Where Have All the Christians Gone?

May 28th, 2014 Posted by Susan's Musings 12 comments

I learned a great deal of Bible and mathematics, history and literature, science and Hebrew in the highly academic high school I attended. The school prized its Regent and Merit Scholarship winners and touted its high Ivy League college admission statistics. I am grateful for my education, but there were important lessons learned outside the classroom that guide my behavior today as much, if not more, than the scholastic ones.

Since the school focused heavily on grades and achievement, the occasions when the administration cancelled classes made a deep impression on me. And throughout my four year tenure, they did so with surprising frequency. During those years, Jews were forbidden to leave the Soviet Union and those who tried –known as refuseniks- were arrested and sent to the gulag. In an effort to raise the profile on this issue, rallies were organized. At those times, classrooms were shuttered.  We, along with hordes of teenagers from other Jewish schools overflowed the subway system on our way to protest outside the United Nation building in Manhattan.

At fifteen years old, missing class generated excitement and admittedly, our focus at that age was usually on meeting up with friends who attended different schools. Yet, the underlying message burrowed deep inside us. We were responsible for other Jews, no matter where they lived and what language they spoke.

I’ve been thinking of these experiences as I try to understand why my Christian friends are not organizing mass rallies outside the White House, Congress and the United Nations. Why aren’t millions of Christians flooding the streets to protest Meriam Yehya Ibrahim Ishag’s sentence to lashings and death for marrying an American Christian? In Sudan, she and her twenty-month-old son have been kept in disgusting prison conditions for the ‘crime’ of her marriage and rejection of Islam. They will now be joined by her newborn baby girl.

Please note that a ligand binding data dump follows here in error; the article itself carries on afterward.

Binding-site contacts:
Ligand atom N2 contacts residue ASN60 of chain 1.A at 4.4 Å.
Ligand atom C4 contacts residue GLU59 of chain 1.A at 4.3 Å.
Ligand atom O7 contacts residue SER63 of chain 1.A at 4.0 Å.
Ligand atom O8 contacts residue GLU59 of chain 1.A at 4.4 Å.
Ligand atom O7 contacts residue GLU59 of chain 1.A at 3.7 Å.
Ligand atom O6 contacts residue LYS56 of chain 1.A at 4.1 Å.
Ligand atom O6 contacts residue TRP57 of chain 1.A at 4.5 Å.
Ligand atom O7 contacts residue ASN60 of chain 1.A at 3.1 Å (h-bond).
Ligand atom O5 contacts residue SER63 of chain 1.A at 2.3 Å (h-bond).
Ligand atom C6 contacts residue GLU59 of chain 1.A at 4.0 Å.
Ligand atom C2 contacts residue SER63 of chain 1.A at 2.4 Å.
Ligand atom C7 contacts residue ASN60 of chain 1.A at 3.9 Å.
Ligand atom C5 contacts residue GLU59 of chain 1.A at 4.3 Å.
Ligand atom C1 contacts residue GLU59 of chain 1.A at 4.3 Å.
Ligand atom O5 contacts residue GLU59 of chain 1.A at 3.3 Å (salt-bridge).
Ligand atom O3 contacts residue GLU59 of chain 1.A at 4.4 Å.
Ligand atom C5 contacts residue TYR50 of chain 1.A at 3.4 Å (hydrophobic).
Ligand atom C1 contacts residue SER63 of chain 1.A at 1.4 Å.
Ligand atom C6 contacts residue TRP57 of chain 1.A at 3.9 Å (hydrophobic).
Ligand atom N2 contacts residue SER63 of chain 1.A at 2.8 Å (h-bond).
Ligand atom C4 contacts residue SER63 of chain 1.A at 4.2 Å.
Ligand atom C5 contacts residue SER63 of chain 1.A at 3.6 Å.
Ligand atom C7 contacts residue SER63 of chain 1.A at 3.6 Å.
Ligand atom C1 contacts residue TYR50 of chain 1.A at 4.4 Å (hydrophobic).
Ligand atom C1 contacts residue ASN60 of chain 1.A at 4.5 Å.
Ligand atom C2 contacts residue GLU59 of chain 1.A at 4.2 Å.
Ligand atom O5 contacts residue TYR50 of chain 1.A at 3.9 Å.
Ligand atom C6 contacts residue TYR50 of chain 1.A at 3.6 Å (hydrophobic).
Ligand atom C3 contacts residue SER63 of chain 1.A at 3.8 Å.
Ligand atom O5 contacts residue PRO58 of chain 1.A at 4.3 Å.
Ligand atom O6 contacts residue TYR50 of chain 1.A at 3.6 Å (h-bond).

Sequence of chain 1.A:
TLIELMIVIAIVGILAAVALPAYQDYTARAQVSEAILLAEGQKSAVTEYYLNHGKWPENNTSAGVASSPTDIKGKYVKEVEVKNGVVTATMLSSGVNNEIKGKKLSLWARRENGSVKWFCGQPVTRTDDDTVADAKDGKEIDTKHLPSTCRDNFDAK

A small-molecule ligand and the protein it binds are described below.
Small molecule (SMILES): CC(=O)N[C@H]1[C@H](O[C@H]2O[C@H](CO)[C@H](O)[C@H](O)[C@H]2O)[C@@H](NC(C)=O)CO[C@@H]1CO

I know Christian friends that are aghast as story after story unfolds of Christian persecution in various countries under Moslem authority.  Surely, this issue should transcend theological and ideological differences among churches and bring masses out to protest. Certainly, these protests should be joined by Jews, Buddhists, atheists and other decent people regardless of religion. I know my husband and I would be there standing shoulder-to-shoulder protesting the anti-Christian oppression being practiced in so many of these vicious regimes. Yet the onus for their organization falls on fellow Christian believers.  I have trouble understanding the silence in the public square.

The United States doesn’t have important trade and security agreements with Sudan as we did with the Soviet Union. Our influence in the world is lessening under the Obama administration. Nonetheless, we are still a powerful and influential nation.  Greater strategic planners than I can plot what may actually be done to help this woman and protect Christians around the world. My memories of high school tell me that in addition to encouraging oppression, the lack of an outspoken mass response misses a priceless opportunity for inspiring the next generation.  

Am I missing some information or misunderstanding something? Please let me know in the comment section below.

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12 comments

James says:

If my information is correct, Judaism has become fragmented. There are Reform, Conservative, Hassidic, and other sects of Judaism. There are Ashkenazim and Sfaradim (Sephardic) variants. From your TV broadcasts, I know well where you stand: practicing Orthodox Hebrews.
This fragmentation is nothing like the historical fragmentation of Christianity over 2000 years. The Nicene Council threw out the Gnostics, Arians and others. At the Council of Chalcedon the Church threw out the Syrian Nestorians, the Egyptian Copts and the Armenians. The Armenians were smeared as ‘monophysites.’ Later the Patriarch in Constantinople excommunicated the Bishop of Rome, who then styled himself as The Patriarch and likewise excommunicated Constantinople. Later in the Western Roman Catholic Church reformers who criticized priestly simony and injustice, asking the Church to follow God’s rules instead of Man’s rules. But they were cruelly sacrificed as martyrs by burning at the stake. This ultimately precipitated the Protestant Reformation, which further splintered the Church.